A Lot or a Little?
What you will—and won't—find in this movie.
Discipline and hard work pay off. Respect for animals. Perseverance in the face of challenges.
Positive Role Models
Subjects are strongly dedicated to the art of befriending and training horses, with a goal of getting every horse adopted to the right family.
Violence & Scariness
Early fearful moments as horses buck, kick, and resist being trained. Some minor discussions about and footage of people being thrown from horses.
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"You little s--t," "Jesus," "God," "kick your ass," "hell, yeah."
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Parents Need to Know
Parents need to know that Wild Horse, Wild Ride is a documentary about training wild mustangs for competition and adoption. There are some fearful moments as horses resist training, a couple brief instances of profanity ("s--t"), and mostly footage of humans slowly winning the trust of these wild majestic beasts as they gear up for the big day. It's an informative and sometimes moving look at the bonding and psychology of horse training, ideal for horse lovers but interesting enough for a general audience. Still, the waxing philosophical and emotional about breaking wild horses could bore younger kids. To stay in the loop on more movies like this, you can sign up for weekly Family Movie Night emails.
Is It Any Good?
This movie is a remarkable look at the art of training a wild mustang. It reveals how humans and undomesticated animals forge a relationship in an incredibly short amount of time -- that is to say, very cautiously. It's well-shot and provides an intimate picture of the vast reservoirs of patience and hard daily work in earning an animal's trust, to say nothing of the hardship in letting go after all the work is done. There's a lot to appreciate here for anyone who loves horses or simply finds them fascinating. Not addressed is the controversial practice of rounding up wild horses from federal public spaces to be trained in the first place, so animal-rights-leaning parents may wish to discuss the practice's benefits and risks; toward the documentary's end, competition scenes wherein trainers stand on animals and show them off are a bit of a shift from the warm, gentle respect in the first three quarters. But overall Wild Horse, Wild Ride is a heartwarming look at the bonds between people and animals, with a diverse cast of characters of different ages and backgrounds all of whom seem to respect the animals and want the best for them.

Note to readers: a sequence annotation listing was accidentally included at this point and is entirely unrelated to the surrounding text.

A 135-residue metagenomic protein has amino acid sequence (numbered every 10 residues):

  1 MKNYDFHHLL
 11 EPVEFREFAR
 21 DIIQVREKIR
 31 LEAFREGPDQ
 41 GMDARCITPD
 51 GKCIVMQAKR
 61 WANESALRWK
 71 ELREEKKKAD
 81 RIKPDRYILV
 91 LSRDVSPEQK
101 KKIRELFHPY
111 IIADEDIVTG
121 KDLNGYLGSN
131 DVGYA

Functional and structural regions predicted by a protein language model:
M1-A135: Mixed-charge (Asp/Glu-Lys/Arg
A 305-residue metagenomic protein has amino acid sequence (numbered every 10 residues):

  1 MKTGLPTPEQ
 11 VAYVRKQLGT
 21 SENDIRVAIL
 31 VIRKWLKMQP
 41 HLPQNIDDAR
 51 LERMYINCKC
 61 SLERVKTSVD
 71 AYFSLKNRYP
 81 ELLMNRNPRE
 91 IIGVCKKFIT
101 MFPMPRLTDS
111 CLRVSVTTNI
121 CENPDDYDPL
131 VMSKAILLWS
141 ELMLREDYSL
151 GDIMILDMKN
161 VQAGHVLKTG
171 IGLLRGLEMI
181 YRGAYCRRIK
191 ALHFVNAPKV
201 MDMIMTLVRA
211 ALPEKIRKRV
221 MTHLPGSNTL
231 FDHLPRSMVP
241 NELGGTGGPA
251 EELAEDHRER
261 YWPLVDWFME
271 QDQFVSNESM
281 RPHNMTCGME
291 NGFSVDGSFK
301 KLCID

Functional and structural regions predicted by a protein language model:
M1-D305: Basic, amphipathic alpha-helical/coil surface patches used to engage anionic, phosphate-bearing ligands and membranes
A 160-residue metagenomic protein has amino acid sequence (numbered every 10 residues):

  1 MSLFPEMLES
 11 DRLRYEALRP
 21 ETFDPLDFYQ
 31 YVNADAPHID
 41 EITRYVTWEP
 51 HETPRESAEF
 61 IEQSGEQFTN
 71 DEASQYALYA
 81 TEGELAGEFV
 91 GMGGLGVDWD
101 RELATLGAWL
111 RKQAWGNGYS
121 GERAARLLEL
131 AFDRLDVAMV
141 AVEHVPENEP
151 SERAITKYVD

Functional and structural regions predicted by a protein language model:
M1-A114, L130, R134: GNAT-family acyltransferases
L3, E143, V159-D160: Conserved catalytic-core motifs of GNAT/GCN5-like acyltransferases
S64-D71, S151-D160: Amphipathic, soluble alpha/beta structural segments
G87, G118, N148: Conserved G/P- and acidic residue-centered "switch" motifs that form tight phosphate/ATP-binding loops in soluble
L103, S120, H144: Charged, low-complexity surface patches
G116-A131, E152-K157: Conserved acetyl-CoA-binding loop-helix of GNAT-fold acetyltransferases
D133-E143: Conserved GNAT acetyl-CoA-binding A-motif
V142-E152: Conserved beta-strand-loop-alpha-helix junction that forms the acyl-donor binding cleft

Did we miss something on diversity?
Research shows a connection between kids' healthy self-esteem and positive portrayals in media. That's why we've added a new "Diverse Representations" section to our reviews that will be rolling out on an ongoing basis. You can help us help kids by suggesting a diversity update.